This area is simultaneously the brain and heart of the ReNEWW House — the systems, which provide the space conditioning and hot water, are located here.

The data shows the home’s water usage has significantly decreased after the installation of KOHLER water-saving fixtures and Whirlpool appliances, from 103 to 34 gallons per day. The reduction includes 70 percent less toileting water, 50 percent less showering water, 63 percent reduction in laundry water, and 18 percent less kitchen use. The upstairs bathroom is the largest area of water consumption.

Net-zero use

Since the ReNEWW House focuses on three aspects: net-zero energy, net-zero water and net-zero waste, success in each area depends on proper collection, storage, consumption and reuse.

According to Bill Kuru, engineer, Kohler, a fundamental challenge associated with “net-zero energy” for older homes is maximizing the collection and storage of energy.

“Engineers have solutions for many technical issues, but a few obstacles are difficult to overcome in existing homes,” said Kuru. Solar arrays require suitable space to maximize energy capture, and older homes may have trees that prevent energy collection during parts of the day. Also, the local climate plays a huge role. “It’s important to note that the home is considered ‘net-zero energy’ over the course of a full year,” says Kuru.

The ReNEWW House is in a heating climate with many cloudy days, so the home underwent a massive energy retrofit to address energy consumption and storage. This included new insulation, heating system, water heater, lighting, windows, doors, siding and roofing.

In addition, a drainline heat recovery system was added to recover waste energy from the shower drain and use it to heat incoming cold water. Each shower has a drainline heat recovery system. In an older house like the ReNEWW house, the challenge was finding adequate space under the shower for a properly sized system to make the energy recovered worth the investment.

The water treatment room was formerly the coal storage room — for when the house was originally built the fuel used for heating was coal. Now the room provides the ReNEWW House with treated rainwater for potable use. It also contains the greywater treatment system.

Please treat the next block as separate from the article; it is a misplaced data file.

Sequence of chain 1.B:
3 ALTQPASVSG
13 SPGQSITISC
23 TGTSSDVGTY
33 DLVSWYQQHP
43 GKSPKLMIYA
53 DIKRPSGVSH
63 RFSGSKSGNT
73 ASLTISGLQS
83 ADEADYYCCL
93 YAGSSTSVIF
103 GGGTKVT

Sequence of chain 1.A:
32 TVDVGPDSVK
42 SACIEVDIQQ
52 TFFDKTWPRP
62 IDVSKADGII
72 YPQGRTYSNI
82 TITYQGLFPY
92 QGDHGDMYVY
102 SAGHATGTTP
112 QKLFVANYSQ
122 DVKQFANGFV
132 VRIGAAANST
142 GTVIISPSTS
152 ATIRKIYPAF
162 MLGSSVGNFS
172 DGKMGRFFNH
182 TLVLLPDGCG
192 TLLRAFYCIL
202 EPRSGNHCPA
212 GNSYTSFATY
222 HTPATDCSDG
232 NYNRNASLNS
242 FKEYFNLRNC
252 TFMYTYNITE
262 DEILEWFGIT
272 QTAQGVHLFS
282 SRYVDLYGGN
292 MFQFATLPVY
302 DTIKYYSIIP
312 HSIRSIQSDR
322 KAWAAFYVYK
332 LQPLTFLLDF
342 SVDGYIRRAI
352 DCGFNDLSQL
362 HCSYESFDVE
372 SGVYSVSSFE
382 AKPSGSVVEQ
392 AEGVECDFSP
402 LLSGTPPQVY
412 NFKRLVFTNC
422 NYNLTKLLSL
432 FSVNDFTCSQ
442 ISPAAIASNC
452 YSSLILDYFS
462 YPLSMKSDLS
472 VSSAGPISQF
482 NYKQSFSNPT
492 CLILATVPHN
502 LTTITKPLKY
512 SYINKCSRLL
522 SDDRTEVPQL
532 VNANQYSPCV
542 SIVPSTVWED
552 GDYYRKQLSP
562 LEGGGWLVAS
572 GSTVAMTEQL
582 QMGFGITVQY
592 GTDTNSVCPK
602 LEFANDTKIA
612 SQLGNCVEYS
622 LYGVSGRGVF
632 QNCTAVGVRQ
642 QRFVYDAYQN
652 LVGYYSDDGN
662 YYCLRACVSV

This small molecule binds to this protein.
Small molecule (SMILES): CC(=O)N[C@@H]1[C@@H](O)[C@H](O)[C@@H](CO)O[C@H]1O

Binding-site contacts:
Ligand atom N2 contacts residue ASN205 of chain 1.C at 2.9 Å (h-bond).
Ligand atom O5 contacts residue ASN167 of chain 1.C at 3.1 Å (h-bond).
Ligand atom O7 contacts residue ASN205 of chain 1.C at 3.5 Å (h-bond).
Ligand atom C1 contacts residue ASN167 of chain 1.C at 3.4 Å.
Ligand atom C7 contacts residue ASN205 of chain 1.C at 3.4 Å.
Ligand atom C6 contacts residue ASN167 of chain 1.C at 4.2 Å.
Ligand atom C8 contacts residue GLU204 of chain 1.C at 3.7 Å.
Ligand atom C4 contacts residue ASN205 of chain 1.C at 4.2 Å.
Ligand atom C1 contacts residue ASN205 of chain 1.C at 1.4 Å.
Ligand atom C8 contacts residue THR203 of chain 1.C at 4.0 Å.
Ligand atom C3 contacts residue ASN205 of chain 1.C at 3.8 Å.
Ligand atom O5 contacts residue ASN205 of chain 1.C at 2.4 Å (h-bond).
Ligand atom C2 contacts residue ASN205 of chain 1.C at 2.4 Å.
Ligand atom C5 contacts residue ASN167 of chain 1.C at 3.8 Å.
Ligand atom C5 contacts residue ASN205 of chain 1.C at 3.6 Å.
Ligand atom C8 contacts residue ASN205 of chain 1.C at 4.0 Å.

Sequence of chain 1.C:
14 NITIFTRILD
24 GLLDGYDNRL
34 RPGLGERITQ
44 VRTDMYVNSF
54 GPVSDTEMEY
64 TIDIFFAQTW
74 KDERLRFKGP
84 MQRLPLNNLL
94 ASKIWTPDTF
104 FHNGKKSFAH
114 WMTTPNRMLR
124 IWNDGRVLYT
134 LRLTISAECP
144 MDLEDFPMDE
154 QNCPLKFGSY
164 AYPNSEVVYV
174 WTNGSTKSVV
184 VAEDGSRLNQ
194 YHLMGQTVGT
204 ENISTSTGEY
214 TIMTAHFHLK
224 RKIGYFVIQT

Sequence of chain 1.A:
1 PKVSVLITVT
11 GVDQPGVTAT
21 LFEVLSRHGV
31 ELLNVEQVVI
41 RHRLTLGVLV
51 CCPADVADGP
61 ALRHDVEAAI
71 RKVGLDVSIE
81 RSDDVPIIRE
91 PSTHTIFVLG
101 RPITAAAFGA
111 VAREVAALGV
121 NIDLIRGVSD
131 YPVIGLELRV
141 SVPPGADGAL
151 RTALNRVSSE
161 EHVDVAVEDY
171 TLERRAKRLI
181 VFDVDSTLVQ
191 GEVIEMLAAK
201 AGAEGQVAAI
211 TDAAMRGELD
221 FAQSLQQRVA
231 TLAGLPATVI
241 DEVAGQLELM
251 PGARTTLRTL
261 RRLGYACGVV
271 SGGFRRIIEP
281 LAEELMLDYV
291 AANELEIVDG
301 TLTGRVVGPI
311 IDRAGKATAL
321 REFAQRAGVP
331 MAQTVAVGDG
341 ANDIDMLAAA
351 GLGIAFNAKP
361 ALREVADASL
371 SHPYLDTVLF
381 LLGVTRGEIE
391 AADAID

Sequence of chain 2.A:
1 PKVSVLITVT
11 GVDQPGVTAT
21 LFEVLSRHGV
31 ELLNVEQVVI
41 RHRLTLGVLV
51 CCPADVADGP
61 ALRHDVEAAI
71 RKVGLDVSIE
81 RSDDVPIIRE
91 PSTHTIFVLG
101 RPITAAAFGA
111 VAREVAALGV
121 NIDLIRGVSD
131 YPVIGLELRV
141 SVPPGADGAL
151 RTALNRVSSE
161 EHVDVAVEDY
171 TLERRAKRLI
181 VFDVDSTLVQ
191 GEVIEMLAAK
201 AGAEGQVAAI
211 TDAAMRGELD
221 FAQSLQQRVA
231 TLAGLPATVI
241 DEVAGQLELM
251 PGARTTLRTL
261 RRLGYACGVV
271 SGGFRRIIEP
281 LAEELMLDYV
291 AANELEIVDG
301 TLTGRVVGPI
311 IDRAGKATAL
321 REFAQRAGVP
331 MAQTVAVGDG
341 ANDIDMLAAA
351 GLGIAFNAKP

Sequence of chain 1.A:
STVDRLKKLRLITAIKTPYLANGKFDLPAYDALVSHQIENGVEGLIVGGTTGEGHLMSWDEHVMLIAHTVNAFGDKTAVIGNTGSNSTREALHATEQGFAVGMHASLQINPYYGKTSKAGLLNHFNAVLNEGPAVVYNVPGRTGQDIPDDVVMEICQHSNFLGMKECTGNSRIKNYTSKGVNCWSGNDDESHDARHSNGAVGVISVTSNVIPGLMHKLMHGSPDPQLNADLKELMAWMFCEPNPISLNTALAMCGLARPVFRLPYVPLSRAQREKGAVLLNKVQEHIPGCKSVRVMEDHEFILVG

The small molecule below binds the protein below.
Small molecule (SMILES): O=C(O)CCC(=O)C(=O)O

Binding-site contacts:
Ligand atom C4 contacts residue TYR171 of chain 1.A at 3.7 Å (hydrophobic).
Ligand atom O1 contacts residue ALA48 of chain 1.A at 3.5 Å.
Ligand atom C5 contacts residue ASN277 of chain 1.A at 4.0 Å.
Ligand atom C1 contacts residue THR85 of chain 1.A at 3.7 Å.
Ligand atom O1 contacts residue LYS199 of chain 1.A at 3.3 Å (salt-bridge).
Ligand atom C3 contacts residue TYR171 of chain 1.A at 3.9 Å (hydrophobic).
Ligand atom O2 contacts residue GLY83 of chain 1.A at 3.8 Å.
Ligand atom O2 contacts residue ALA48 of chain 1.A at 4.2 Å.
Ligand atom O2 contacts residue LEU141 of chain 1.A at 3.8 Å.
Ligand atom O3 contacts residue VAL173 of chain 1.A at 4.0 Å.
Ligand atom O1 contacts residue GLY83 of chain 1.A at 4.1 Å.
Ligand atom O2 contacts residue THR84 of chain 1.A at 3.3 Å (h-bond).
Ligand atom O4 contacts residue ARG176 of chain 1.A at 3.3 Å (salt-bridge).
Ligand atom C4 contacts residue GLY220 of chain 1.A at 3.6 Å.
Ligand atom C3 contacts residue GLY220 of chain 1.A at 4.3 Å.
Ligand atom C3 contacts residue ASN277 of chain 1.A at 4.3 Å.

To make the ReNEWW House “net-zero water,” all plumbing fixtures were changed to high-efficiency Kohler fixtures, all appliances were switched to high-efficiency Whirlpool appliances, and two water collection and treatment systems were installed: one for rainwater, and one for greywater. Rainwater is collected from the solar panels, stored, treated, and pumped into the home’s plumbing system. The solar panels installed are designed to melt snow and supply water to the house.

This was a challenge to “net-zero energy” in that electrical energy is required to melt the snow to produce water. Rainwater is stored in tanks underground, so the team needed to find a location for these tanks next to the home. Greywater is collected from showers, treated, and pumped to the toilets. There are technical challenges associated with treating and using greywater.

Kohler toilets are warranted to use greywater as long as it meets NSF 350 third-party performance standards for small onsite greywater systems. As with net-zero energy, the local climate plays a huge role in net-zero water. The ReNEWW House is considered “net-zero water” over the course of a full year, meaning that all water used in the home is either captured onsite or treated and reused. Wastewater is, however, still being discharged to the municipal sewer. 

Preserving history & replication

Upgrading the home didn’t come without other challenges. “There were multiple challenges in retrofitting a 1920's home,” says Schneemann. “The first was respecting the home's historical integrity. This presented both a challenge and an opportunity. It meant that we could not fundamentally alter the home's layout or outside appearance beyond what was approved by the historical society, and had to be very creative in how to implement improvements.”

In regards to the water retrofit, since this home sits on a typical small city lot, positioning and connecting the outdoor water systems — roof to filter, filter to cisterns, cistern to house — proved very difficult. “However, all specs of the system were able to be implemented as designed — again, creativity was key,” says Schneemann.

It is the hope that specific technologies and methods from the ReNEWW house could be used in different areas of the country, where they are most effectively utilized.

“We recognize that to further extend the benefits of water-efficient fixtures and faucets while maintaining optimum performance, we need to look at home water consumption holistically,” says Rob Zimmerman, Kohler Sustainability senior channel manager. “We hope that by combining our engineering resources with those of Whirlpool’s to understand the technical challenges of creating a ‘net zero water’ house, we can develop new insights for designing home plumbing, water storage and treatment systems that further reduce water use and better protect our water supplies.”